Since the early Nineties the advance of looped beats has spread around the world. At the Womad festival (World Music and Dance Festival) a couple of years ago I was struck by how dance rhythms have now pervaded music from all continents and found a place in, for example, the unmistakable African rhythms of Mori Kanti and the haunting Japanese dub music of Kazufumi Kodamo. Some might say this spells the homogenising of international music, but I prefer to see it as a process of connection whereby different cultures are being united with a sense of the heartbeat of dance.

Since my discovery of dance music over 20 years ago I’ve enthusiastically followed its progression as it split into many rich and varied sub-genres — jungle, drum & bass, breakbeat, hard house, progressive, deep and minimal techno, to name just a handful. Then about 10 years ago came another technological development – digital DJing. I’d never had the pleasure of mixed vinyl and was at a stage in my life where I would have found it difficult to justify spending around £1,500 on a set of decks simply to pursue a possible new hobby. However, I already had a decent Macintosh computer and now could add on a mixing console for a couple of hundred pounds.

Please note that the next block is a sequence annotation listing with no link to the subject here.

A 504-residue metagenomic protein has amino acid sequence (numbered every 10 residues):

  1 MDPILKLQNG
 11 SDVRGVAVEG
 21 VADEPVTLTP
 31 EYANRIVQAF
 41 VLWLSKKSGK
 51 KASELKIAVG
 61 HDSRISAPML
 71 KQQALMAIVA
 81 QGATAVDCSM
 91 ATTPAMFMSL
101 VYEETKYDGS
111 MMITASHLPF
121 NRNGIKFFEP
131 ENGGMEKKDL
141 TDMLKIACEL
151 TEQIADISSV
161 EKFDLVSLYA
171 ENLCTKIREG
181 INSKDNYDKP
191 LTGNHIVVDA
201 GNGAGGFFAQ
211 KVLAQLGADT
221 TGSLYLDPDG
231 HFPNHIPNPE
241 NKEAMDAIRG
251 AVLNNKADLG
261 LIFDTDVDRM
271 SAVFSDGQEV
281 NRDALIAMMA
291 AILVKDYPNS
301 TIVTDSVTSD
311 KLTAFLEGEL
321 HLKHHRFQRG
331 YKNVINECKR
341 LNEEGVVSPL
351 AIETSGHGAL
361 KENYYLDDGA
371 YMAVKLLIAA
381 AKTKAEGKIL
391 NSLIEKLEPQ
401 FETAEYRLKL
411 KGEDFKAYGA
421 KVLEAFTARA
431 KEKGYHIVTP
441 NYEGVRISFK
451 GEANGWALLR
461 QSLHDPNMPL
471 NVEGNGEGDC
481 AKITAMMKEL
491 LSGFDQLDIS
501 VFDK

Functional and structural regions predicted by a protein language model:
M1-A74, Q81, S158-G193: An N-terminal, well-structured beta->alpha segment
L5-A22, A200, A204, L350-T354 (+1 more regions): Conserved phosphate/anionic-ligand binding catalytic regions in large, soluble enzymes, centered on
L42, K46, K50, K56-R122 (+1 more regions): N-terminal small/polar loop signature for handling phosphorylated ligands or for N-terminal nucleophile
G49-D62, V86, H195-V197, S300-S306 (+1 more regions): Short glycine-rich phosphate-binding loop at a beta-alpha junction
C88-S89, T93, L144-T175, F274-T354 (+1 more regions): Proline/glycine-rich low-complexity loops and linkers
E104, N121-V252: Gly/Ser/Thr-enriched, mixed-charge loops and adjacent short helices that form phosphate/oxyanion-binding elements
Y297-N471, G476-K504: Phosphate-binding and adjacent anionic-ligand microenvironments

Once again I was immediately smitten. And so, in my late 40’s, I took the first steps to launch a new career as a DJ with a regular Friday night gig in a local bar where I began to hone my skills.